191:1 T. xc. The other was Gadwy the son of Geraint.

191:2 T. xv.

191:3 T. 114.

192:1 Probably Ostorius, the Roman commander.

192:2 In the Triads contained in the Llyfr Coch, these names are written Mabon, and Geiryoed (Myv. Arch. II. 6); and in the Mabinogion it is Mabon vab Modron.

193:1 See the remainder of the Elegy in Llywarch Hên's Poems, edited by Dr. Owen Pughe.

194:1 Poems of Llywarch Hên. p. 3.

194:2 Called in Welsh "Y Fâd Felen."

194:3 Perhaps Gerrans, near Falmouth, which, as Hale suggests, was probably named after Geraint.--(Davies Gilbert's Hist. of Cornwall, II. 50.) The Welsh Chronicle mentions the Castle of Dingeraint (Cilgerran), on the river Teivy, in Pembrokeshire, as fortified in the 12th century; but it is more likely that the former is the place referred to here.

194:4 The Life of Saint Teiliaw forms part of the Liber Landavensis, published by the Welsh Manuscript Society.

196:1 Rees's Welsh Saints, p. 298.

196:2 Myv. Arch. III. 363.

198:1 Reprint of the Book of St. Alban's, p. 83, the original edition of which by Wynkn de Worde, bl. let. 1486, was the first treatise upon hunting that ever issued from the press.

198:2 It is asserted by some that Cardiff was known to the Romans by the name of Tibia Amnis.

198:3 Besides the contests upon record, the situation of Cardiff makes it probable p. 199 that it was the scene of many others of which no notice remains. From the expression,

"And an armed band
Around Cogawn Penardd,"

it is possible that it is the neighbourhood of Cardiff that is alluded to in the poem called Armes Brydain (Myv. Arch. I. 49), and attributed to Taliesin, as there is a place called Cogan Penarth in the vicinity of this town.

199:1 A representation of this tower is introduced in the first vignette to the tale of Geraint ab Erbin, while the last vignette presents a view of the Keep as it appeared in 1840 and 1841. Unhappily the hand of restoration has since defaced the beauty of those interesting ruins.

200:1 The original poem is printed in the "Gentleman's Magazine" for 1794. The translation given in the text is due to Mr. Taliesin Williams (ab Iolo), and first appeared in the notes to his poem of "Cardiff Castle."

200:2 Giraldus Cambrensis, from whom this account is taken.

200:3 Pant Cad Ivor, which is, according to the tradition of the place, the Valley of the Battle of Ivor.

202:1 In another series of the Triads, Urien ap Cynvarch's name is substituted for that of Gwallawg, as one of the pillars of battle.--(Tr xxxi Myv Arch. II. 14.)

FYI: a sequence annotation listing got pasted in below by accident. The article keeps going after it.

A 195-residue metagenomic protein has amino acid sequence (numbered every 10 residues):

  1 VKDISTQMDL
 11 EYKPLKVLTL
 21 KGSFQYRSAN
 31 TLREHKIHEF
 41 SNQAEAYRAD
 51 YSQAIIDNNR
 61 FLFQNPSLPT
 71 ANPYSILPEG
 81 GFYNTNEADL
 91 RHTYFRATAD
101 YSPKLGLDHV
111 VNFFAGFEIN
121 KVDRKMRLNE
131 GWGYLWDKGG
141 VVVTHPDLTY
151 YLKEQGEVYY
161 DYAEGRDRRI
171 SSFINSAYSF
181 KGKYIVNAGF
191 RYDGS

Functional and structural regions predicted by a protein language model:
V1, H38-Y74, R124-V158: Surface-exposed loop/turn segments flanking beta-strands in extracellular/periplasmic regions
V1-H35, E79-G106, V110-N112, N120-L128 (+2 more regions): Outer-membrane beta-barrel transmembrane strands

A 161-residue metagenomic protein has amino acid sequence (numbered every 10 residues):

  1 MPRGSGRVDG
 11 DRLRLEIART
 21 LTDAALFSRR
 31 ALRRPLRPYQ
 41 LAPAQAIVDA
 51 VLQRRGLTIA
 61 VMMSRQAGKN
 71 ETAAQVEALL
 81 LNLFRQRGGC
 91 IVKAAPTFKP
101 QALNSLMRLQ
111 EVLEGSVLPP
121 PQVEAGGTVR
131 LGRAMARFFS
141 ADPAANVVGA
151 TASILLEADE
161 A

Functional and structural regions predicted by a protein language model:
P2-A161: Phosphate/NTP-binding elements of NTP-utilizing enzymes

203:1 Myv. Arch. II. 320, 347. He is there mentioned in the different versions of the Brut under the designation of Gwallawc of Amwythic (Shrewsbury), and also under that of the Earl of Salisbury. Robert of Gloucester also calls him "Galluc, erl of Salesbury," from the Gallucus Salesberiensis of Geoffrey of Monmouth. In the Cambrian Biography, Dr. Pughe says that he was a chieftain of the Vale of Shrewsbury; and Camden confounds him with the celebrated Galgacus, though he lived some centuries later.

203:2 Met. Rom. III. 239.

203:3 Gruff. ab Ar. Myv. Arch. II. 325.

205:1 Brut. l. 13,404.

205:2 The Welsh Brut names Diarnum as the place of Kai's sepulture (Myv. Arch. II. 352), and in the Latin of Geoffrey of Monmouth it is said he was buried at Caen.

206:1 He ended his days in the Humber, which took its name from that circumstance.

207:1 Clepe, to call.

207:2 The value of a foot was fixed by law, to be six cows and one hundred and twenty pence.

209:1 Paulus Silentiarius, a poet and historian of the 6th century, (about A.D. 534), speaks of the brightness of the sun's rays passing through the eastern windows of the Church of St. Sophia, at Constantinople, which windows were covered with glass. St. Jerome, about the beginning of the fifth century, also mentions glass windows. I suppose the question as to whether the ancients were acquainted with this mode of applying glass, is set at rest by the discoveries made of late years at Pompeii.

209:2 "Du Cauge, v. Vitreæ. Bentham's History of Ely, p. 22."

209:3 "Matt. Paris, Vitæ Abbatum St. Alb. 122."

209:4 "Recueil des Hist. t. xii. p. 101."

209:5 "Paulmy, t, iii. p. 132. Villaret, t. xi. p. 141. Macpherson, p. 679."

210:1 Northumberland Household Book, preface, p. 16. Bishop Percy says, on the authority of Harrison, that glass was not commonly used in the reign of Henry VIII."

210:2 Æneas Silvius, afterwards Pope Pius II., in his Treatise, De Moribus Germanorum, written in the 15th century, records that there were then glass windows in all the houses of Vienna.

210:3 Warton's Hist. Eng. Poetry, II. 140.

210:4 Ibid. III. 409.

210:5 Ibid. II. 8.

211:1 The sambus or sambuca, was a kind of saddle-cloth, and its ornaments were usually very splendid. To such an excess were they at one time carried, that Frederick, King of Sicily, in a sumptuary law, Const. c. 92 (quoted by Warton, Hist. Poet. I. ccxiii.), forbad women, even of the highest rank, to use sambuca, or saddle-cloth, on which were gold, silver, or pearls.

211:2 Of the well-known custom of decking the harness and trappings of horses p. 212 with bells, many instances might be mentioned. Chaucer says of the monk,--

"And when he rode, men mighte his bridel here
Gingeling in a whistling wind as clere,
And eke as loude, as doth the chapell belle."--Pro. v. 169-71.

[paragraph continues] Which our "hoste of the Tabard" humorously alludes to at a subsequent stage of the Pilgrimage, v. 14,800.

A traditional recollection of this custom is still preserved amongst the Welsh, who say that the Fairies may sometimes be seen riding over the mountains, on horses decorated with small silver bells, of a very shrill and musical sound.

212:1 Breastplate.

212:2 MS. in Royal Lib. marked 2 B. vii. Sports and Pastimes, p. 12.

212:3 See p. 178.

213:1 Treggetour, a juggler.